01/10 Minutes

Town of Groveland Farmland Protection Plan

Public Meeting Minutes

SWOT, Vision & Goals


DATE: January 21, 2010

PLACE: Town of Groveland Town Hall

TIME: 7:00 – 9:00PM






Craig Phelps

Town Board, AC Committee Chair

Burt Lyon

Town Board

Brad A. Macauley


Roger Haich

Planning Board

Tim Sullivan

Zoning Board

Adam Meyer


Paul Dantz


Bill Koshara


Barb Koshara


Michael Alexander

CHA, Planner

Walt Kalina

CHA, Planner



PURPOSE: CHA conducted a Public Informational Meeting to review resource maps of existing conditions within the Town, conduct a SWOT analysis with attendees, brainstorm a vision statement, and identify goals that will be incorporated into the Plan. 



    • Walt Kalina began the meeting and stated its purpose as outlined on the agenda and had everyone introduce themselves.  He then asked Mike Alexander to give an update on the research conducted, data collection and mapping analysis. 
    • Mike informed attendees representing local residents that there have been several meetings conducted to date that were open to the public and that there has been involvement with various stakeholders including Livingston County, Cornell Cooperative Extension, the Genesee Valley Conservancy, etc.
    • Surveys were also mailed to every farmer, and in some cases were mailed a second time if there was no response to the first mailing.  At present there is about a 50% response rate. Surveys have been reviewed and summarized for the Plan
    • Mike reviewed the maps with attendees and the existing conditions of the community.  Next, he explained that a series of analysis maps have been created to help identify areas in the Town that contain the highest and moderately high quality farmlands based on several criteria including prime farmland soils, soils of statewide importance, topography, size of parcels, etc. The committee members and the public asked a few basic questions about the analysis, but had no significant issues or concerns. A local resident noted that soils in the creek valley along I-390 do flood occasionally and need to be drained to be productive. CHA is continuing to refine the analysis and will use the information as a basis to create a future land use map.
    • There was some discussion about where development may occur, should occur in the future and not likely to occur as a result of topography and other constraints. Limited development should be direct to the areas of the Town near existing sewer and water in the northwest and south-central sections along NYS Route 63. There was general consensus that development should not be promoted in general due to the potentially adverse impacts on farmland, but accommodated in areas that do not have high quality farmlands.
    • Walt and Mike conducted a brief SWOT analysis to identify local issues and opportunities relative to farming in the community which resulted in the following:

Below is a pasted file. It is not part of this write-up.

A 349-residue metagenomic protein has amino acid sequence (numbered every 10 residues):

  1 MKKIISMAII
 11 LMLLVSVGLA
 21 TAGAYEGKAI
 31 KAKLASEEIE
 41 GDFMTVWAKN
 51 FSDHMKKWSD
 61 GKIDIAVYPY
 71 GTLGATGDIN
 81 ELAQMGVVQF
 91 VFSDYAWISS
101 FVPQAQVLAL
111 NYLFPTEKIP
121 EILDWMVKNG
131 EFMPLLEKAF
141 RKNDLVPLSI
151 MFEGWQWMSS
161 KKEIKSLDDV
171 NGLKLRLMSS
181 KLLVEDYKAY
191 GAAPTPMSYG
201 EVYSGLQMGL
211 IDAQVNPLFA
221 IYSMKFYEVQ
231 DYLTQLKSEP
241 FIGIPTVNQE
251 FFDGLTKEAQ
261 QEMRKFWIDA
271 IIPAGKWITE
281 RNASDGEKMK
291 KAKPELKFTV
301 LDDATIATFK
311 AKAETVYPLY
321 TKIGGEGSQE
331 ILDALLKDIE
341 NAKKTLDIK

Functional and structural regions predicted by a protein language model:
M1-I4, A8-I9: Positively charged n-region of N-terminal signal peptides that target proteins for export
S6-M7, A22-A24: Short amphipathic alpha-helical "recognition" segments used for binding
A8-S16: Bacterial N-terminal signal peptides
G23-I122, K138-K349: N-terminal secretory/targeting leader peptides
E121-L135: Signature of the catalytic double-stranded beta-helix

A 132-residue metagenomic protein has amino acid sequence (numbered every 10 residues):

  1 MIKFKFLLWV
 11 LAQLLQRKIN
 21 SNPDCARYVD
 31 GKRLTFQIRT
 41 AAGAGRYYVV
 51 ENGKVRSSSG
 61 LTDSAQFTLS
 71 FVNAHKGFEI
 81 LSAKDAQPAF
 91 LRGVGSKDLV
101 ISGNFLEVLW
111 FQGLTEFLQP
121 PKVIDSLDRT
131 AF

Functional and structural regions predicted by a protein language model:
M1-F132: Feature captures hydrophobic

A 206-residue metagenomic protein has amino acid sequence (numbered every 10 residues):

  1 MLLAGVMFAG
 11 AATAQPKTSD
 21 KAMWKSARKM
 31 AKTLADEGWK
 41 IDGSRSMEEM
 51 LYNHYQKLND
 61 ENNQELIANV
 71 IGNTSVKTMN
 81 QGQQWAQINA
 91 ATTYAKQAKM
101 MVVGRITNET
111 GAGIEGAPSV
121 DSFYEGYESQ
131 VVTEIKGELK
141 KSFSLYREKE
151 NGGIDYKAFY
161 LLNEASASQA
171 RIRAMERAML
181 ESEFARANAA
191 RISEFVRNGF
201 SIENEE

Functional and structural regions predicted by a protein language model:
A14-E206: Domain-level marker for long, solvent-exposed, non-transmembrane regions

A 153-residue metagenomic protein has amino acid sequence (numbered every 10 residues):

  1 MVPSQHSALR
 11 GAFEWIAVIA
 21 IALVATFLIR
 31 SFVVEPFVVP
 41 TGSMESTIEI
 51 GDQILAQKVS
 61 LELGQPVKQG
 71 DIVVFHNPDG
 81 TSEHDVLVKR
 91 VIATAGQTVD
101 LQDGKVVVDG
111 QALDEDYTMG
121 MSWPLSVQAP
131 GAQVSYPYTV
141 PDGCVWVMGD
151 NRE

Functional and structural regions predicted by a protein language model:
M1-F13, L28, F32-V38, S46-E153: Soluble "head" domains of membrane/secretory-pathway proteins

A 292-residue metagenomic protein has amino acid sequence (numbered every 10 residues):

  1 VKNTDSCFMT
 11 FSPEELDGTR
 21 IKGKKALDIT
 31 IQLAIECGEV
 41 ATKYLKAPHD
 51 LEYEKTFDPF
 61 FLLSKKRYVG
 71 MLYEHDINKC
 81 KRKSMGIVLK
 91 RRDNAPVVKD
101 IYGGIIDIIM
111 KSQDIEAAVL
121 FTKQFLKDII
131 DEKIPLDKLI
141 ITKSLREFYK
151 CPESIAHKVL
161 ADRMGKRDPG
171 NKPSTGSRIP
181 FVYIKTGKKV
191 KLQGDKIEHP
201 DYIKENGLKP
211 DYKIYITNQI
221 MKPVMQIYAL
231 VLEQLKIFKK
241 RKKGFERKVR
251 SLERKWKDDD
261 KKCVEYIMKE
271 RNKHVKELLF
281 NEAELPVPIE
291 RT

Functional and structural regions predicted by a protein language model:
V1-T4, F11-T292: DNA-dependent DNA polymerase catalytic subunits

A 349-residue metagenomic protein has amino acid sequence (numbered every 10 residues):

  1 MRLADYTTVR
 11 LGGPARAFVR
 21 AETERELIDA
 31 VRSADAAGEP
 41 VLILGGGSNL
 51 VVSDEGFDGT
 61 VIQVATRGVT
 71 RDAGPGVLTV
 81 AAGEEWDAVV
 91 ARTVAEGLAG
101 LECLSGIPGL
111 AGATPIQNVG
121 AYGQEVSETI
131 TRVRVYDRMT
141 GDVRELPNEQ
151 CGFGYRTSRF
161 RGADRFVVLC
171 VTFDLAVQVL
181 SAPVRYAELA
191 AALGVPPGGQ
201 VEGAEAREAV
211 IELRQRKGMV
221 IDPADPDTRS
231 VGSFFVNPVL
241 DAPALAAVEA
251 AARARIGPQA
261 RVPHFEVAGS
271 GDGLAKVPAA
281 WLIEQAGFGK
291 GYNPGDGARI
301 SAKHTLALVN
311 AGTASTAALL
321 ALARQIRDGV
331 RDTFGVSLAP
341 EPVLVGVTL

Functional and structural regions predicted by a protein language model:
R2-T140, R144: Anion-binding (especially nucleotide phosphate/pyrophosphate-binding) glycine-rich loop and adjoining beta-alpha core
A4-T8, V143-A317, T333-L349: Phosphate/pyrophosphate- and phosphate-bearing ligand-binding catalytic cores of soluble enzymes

• Strengths: 
      • Town is zoned for agriculture
      • Good access to I-390
      • It’s Groveland – it’s our home
      • Town has the critical mass for farming
      • Not much traffic on local roads to interfere with farming
      • Good access to mills
      • Ability to get produce and livestock to markets quickly
      • Good balance between dairy and cropland
      • Steep slopes along the Conesus Lake limit development
      • Town Board and local officials are committed to agricultural preservation
  • Weaknesses:
      • Town roads are not in good shape, hampers movement of farm equipment
      • Valley lands are productive but only when drained
      • Problems still exist with containing Canaseraga Creek floodwaters (property owners are hindered by what can be used for rip rap)
  • Opportunities: 
      • Existing rail line (now only a freight line – could provide for increased movement of farm goods)
      • Windmills – residential and larger windfarms could be a source of revenue (does not appear to be much opposition in the Town and local zoning now addresses these uses)
      • Niche markets – some exist, not much organic or specialty farms exist as yet – potential may be there, also potential for agri-tourism
  • Threats: 
      • One of the most important issues, although it is not really much of an issue at present in Livingston County, is getting along with non-farm neighbors – potential for nuisance suits
      • State/national economies are in bad shape and create impact on local taxes and property owners (financing mandates)
      • Agriculture is presently exempt from minimum wage laws.  However, NYS is considering changing this rule, which could put the local farming industry at a competitive disadvantage against foreign competitors.
      • Development in general that destroys agriculture
    • Next, Walt and Mike worked with the community to brainstorm a vision statement.  The following phrases were offered by the meeting participants in preparing the Vision statement and goals for the plan.
      • Keep the Town agricultural – maintain the rural character, look and feel of the community
      • Promote very little change
      • It is “Home” – people live here for a reason because they like the way it is
      • Not going to be developed
    • The number one goal in the Plan should be to protect farmland and number two should be to maintain the area’s rural character.
  • Next meeting: The next committee meeting is tentatively scheduled for February 16, 2010 from 7-9pm. Walt would like to have a draft of the plan ready for the next meeting to review with committee members.


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